By Dan Morse and Nick Miroff
Washington Post Staff Writers
Tuesday, February 10, 2009
Montgomery County police will soon start telling federal immigration authorities the names of all suspects they arrest for violent crimes and handgun violations, an approach that reflects growing concerns about illegal immigration and crime but stops short of the broader enforcement efforts used in some counties.
The new policy, expected to be made public today, represents a compromise that could limit its effectiveness, but county leaders say it is key to maintaining the trust and confidence of Montgomery's 277,000 foreign-born residents.
"I believe this approach is balanced and realistic for our highly diverse community of nearly one million residents," Leggett wrote in a memo this week to his police chief, J. Thomas Manger.
Elsewhere in the Washington region, Frederick County and several agencies in Northern Virginia deputize officers to act as immigration agents, questioning suspects about whether they are in the country legally. They also turn over the names of illegal immigrants arrested for any crime, not just violent offenses.
"We're not getting into the immigration investigation business," Manger said yesterday.
Still, the policy marks a shift in a county that has prided itself on its liberal, tolerant leanings. And some Latino advocates remain concerned that any step toward immigration enforcement could entrap people who might not be guilty of local offenses, leading to deportations that could break up families.
Across the country, police are grappling with how to cooperate with federal immigration agents without scaring off crucial witnesses who may have immigration status issues but whose help is crucial to public safety. Reflecting that challenge, local police agencies handle immigration matters differently when it comes to those under arrest.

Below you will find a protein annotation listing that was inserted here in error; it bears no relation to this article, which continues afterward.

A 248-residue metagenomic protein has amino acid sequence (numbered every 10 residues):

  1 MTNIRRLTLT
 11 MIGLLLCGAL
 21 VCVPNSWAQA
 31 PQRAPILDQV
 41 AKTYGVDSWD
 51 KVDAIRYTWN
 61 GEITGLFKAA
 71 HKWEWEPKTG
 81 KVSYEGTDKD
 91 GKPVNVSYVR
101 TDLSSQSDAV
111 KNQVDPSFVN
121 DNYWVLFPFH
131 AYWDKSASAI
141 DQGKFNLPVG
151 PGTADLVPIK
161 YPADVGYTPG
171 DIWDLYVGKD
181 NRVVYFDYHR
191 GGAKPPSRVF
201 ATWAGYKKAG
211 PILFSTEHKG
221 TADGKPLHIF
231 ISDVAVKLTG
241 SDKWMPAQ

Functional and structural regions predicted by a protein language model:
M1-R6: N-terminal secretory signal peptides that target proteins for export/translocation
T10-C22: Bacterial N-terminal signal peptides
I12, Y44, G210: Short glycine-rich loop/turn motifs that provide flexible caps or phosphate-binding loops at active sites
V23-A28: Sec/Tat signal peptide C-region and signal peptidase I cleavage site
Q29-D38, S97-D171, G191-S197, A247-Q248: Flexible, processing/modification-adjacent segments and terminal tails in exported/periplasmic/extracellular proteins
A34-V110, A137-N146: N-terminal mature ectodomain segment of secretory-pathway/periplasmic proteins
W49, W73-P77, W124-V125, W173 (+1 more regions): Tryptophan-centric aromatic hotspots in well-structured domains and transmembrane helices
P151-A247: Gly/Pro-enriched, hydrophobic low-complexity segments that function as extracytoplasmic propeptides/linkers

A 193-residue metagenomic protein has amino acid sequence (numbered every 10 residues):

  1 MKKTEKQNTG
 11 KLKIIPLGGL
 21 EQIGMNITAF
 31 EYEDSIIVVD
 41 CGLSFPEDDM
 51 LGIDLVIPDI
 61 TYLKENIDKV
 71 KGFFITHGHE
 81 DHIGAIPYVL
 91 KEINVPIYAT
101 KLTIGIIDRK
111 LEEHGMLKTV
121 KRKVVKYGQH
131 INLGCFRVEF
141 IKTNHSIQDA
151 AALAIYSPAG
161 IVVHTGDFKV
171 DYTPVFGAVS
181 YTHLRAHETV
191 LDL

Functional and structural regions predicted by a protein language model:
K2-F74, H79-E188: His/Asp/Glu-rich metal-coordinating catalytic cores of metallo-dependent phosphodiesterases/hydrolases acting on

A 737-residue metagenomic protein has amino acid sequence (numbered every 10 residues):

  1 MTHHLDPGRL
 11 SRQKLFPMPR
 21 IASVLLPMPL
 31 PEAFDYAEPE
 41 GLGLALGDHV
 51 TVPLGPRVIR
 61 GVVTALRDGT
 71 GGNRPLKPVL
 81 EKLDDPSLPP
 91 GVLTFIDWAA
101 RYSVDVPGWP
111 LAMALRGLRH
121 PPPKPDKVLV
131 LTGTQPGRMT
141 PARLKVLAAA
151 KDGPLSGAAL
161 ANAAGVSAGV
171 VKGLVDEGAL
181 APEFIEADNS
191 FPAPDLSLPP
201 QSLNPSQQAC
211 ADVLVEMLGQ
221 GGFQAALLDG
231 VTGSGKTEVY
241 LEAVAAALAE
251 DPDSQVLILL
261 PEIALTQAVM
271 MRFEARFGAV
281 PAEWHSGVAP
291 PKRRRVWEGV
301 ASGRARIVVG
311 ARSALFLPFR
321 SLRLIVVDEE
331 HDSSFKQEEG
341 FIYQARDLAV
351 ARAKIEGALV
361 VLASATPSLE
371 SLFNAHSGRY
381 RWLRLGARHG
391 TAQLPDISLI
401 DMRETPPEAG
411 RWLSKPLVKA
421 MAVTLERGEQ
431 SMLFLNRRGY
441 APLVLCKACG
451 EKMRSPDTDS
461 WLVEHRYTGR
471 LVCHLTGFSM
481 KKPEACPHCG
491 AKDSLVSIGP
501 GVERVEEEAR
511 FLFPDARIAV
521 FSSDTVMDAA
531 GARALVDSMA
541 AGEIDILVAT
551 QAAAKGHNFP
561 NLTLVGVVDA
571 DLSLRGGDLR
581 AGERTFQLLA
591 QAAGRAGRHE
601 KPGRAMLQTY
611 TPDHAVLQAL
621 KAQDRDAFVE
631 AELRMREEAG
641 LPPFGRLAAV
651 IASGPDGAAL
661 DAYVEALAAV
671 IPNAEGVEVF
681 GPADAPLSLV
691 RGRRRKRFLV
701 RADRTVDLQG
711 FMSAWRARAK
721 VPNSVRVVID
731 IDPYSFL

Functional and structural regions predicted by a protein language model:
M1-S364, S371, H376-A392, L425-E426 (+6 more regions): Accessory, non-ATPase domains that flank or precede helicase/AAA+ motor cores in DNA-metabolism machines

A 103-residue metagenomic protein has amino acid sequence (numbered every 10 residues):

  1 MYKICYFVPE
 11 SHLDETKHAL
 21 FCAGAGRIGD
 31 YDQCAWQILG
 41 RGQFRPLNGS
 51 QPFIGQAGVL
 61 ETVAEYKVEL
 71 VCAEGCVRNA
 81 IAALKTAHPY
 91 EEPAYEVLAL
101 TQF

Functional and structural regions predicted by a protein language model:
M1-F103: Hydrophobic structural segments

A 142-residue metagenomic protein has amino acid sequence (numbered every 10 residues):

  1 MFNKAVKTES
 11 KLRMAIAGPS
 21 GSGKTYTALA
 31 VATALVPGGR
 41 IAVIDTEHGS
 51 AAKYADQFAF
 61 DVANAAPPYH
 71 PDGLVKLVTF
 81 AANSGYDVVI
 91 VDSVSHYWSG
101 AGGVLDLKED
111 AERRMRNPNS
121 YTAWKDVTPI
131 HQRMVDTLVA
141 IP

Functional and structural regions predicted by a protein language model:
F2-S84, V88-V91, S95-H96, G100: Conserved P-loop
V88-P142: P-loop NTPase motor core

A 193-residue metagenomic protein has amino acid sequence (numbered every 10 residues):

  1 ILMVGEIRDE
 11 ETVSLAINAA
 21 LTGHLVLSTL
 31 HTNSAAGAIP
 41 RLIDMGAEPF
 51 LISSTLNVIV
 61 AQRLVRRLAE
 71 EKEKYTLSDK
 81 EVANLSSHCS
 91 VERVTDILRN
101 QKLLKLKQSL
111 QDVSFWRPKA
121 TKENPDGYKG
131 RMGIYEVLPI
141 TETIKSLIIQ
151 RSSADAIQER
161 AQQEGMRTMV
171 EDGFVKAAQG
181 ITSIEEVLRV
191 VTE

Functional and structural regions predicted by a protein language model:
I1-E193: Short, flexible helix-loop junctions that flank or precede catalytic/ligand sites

Just as some counties are more aggressive than Montgomery, other jurisdictions are less aggressive: The District and Prince George's County discourage police officers from asking about immigration status.
Currently, officers in Montgomery routinely check to see whether people they detain have outstanding warrants, a broad search that can turn up immigration warrants. Officials at the county jail fax a list of foreign-born inmates to ICE once a week, and ICE has the authority to run the names through databases to check for expired visas and other violations.
The checks do not detect those who have entered the country illegally and have had no contact with authorities.
Manger began reevaluating the policy last year, when undocumented immigrants were linked to at least two high-profile killings, including the Nov. 1 slaying of an honor student on a county transit bus. By late last month, federal authorities had lodged immigration detainers against eight of 18 people held in the county jail on murder charges, meaning they might seek to deport those suspects after their criminal cases run their course. The detainers do not necessarily mean the suspects are in the country illegally.
The thinking behind Manger's proposal was that if dangerous people are arrested and officers could use their immigration status to get them off the streets, it was worth moving in that direction.
Manger originally proposed a policy that would apply to those arrested for violent crimes or weapons violations. That kind of policy, in theory, could have netted the two men accused of killing the honor student. Months before, one had been arrested on charges linked to carrying a machete down University Boulevard East, and the other for threatening a student and carrying a switchblade.